Ethan Bronner described a telling wartime conversation with an Israeli colleague and friend. “He said he really didn’t care about the foreign press being prevented from entering Gaza,” recounted Bronner. “So I said ‘but what if the army is doing bad stuff in Gaza?’” Raising his eyebrows to indicate astonishment, Bronner continued, “And my colleague just answered, ‘I trust them.’ But why would he trust them? The whole nature of our business is not to trust anyone!”
Two months after the ceasefire went into effect, Haaretz and Maariv newspapers published the first reports in Hebrew about possible misdeeds on the part of Israeli soldiers in Gaza. There were allegations about loose rules of engagement that resulted in a sniper shooting an old woman, and a child accompanied by his mother. There were also reports about unnecessary destruction of civilian property, and photographs of racist graffiti on the walls of homes that had been commandeered by soldiers.
Some people were disturbed, but the prevailing reactions were disbelief, and a tendency to discredit the sources—a leftist newspaper (Haaretz) and “leftist” IDF officer. Major Danny Zamir, the reserve officer who compiled the report, is a self-described Social-Democratic Zionist who opposes the occupation of the West Bank. As a soldier, he was once jailed for refusing an order to guard a West Bank settlement; this fact was widely reported in the uproar that ensued after his report was published. Few considered that a former career officer who defined himself as a Zionist might have been motivated by patriotism and a commitment to the IDF’s purity of arms.
But the army could not ignore Zamir, who is a respected officer—especially not after his report was taken up by Maariv and Israeli television news. And so they announced an investigation into the matter. Eleven days later, they released their conclusion: the reports were hearsay; the matter was closed. For the Israeli public, that was the end of the matter. The army said nothing had happened, and that meant nothing had happened. The media did not follow up on the story.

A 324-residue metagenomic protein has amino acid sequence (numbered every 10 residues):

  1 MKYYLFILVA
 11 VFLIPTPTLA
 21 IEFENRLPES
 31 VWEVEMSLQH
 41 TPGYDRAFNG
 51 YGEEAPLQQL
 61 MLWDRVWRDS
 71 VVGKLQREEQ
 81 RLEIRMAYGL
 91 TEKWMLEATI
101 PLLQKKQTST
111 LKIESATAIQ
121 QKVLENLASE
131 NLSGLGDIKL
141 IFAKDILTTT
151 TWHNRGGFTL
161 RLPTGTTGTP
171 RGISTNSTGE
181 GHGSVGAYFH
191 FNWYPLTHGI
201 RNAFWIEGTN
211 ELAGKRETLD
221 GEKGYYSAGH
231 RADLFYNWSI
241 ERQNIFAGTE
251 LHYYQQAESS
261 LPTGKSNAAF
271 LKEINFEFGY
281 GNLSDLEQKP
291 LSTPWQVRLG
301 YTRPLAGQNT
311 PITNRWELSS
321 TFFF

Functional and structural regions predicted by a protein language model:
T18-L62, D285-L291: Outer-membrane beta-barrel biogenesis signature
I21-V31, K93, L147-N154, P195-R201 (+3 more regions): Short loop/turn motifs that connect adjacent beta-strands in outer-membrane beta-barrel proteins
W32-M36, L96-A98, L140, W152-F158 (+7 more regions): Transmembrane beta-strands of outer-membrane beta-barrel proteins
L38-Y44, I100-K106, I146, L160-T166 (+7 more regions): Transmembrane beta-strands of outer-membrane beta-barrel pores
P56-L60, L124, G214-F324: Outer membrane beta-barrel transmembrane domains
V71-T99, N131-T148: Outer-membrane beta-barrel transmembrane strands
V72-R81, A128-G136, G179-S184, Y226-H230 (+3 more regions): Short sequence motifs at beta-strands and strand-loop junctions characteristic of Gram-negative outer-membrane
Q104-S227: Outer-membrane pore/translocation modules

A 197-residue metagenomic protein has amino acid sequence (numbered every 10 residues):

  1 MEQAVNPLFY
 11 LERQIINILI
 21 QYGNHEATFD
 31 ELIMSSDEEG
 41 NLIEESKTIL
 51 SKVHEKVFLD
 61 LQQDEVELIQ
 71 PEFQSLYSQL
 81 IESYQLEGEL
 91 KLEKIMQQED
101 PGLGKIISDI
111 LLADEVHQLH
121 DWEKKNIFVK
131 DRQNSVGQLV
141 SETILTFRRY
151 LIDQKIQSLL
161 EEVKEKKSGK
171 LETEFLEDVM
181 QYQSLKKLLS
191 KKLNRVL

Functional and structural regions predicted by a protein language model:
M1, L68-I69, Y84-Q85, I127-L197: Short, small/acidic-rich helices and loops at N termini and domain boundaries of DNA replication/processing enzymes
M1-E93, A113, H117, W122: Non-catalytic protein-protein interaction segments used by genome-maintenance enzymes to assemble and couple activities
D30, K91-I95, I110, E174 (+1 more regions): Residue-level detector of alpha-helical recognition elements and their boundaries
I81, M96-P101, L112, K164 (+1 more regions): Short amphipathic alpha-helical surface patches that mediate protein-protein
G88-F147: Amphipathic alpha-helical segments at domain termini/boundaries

For many of my friends, the army’s conclusion merely confirmed what they already believed. Zamir’s report was all hearsay, they said -although they could not think why a committed, respected officer would undermine the army to which he had dedicated so many years of his life. One acquaintance said he knew the stories could not be true because he had served in the army, his son was serving in the army, and he knew that Israeli soldiers simply do not behave that way. Most Israelis believe the international media is biased against Israel, so they don’t believe foreign reports either. And Israeli reporters are still barred, by a law that has so far gone unchallenged in the courts, from entering Gaza. In the end, the only thing we definitely know about Gaza is that nothing can be confirmed.
In addition to this online report from Israel, the Columbia Journalism Review is offering two additional perspectives on the coverage of the fighting in Gaza. J.J. Goldberg, former editor of The Forward, compares the reporting on alleged brutalities against civilians in the U.S. press and the British press, and how this illuminates the different cultural pressures in the two countries when it comes to Israel and the Palestinians. From Gaza itself, Taghreed El-Khodary, a correspondent for The New York Times, writes a Reporter’s Notebook piece on the war. Both articles are in the May/June 2009 issue of the Columbia Journalism Review. All three pieces in this special package were supported by a grant from the Open Society Institute, for which we are deeply grateful.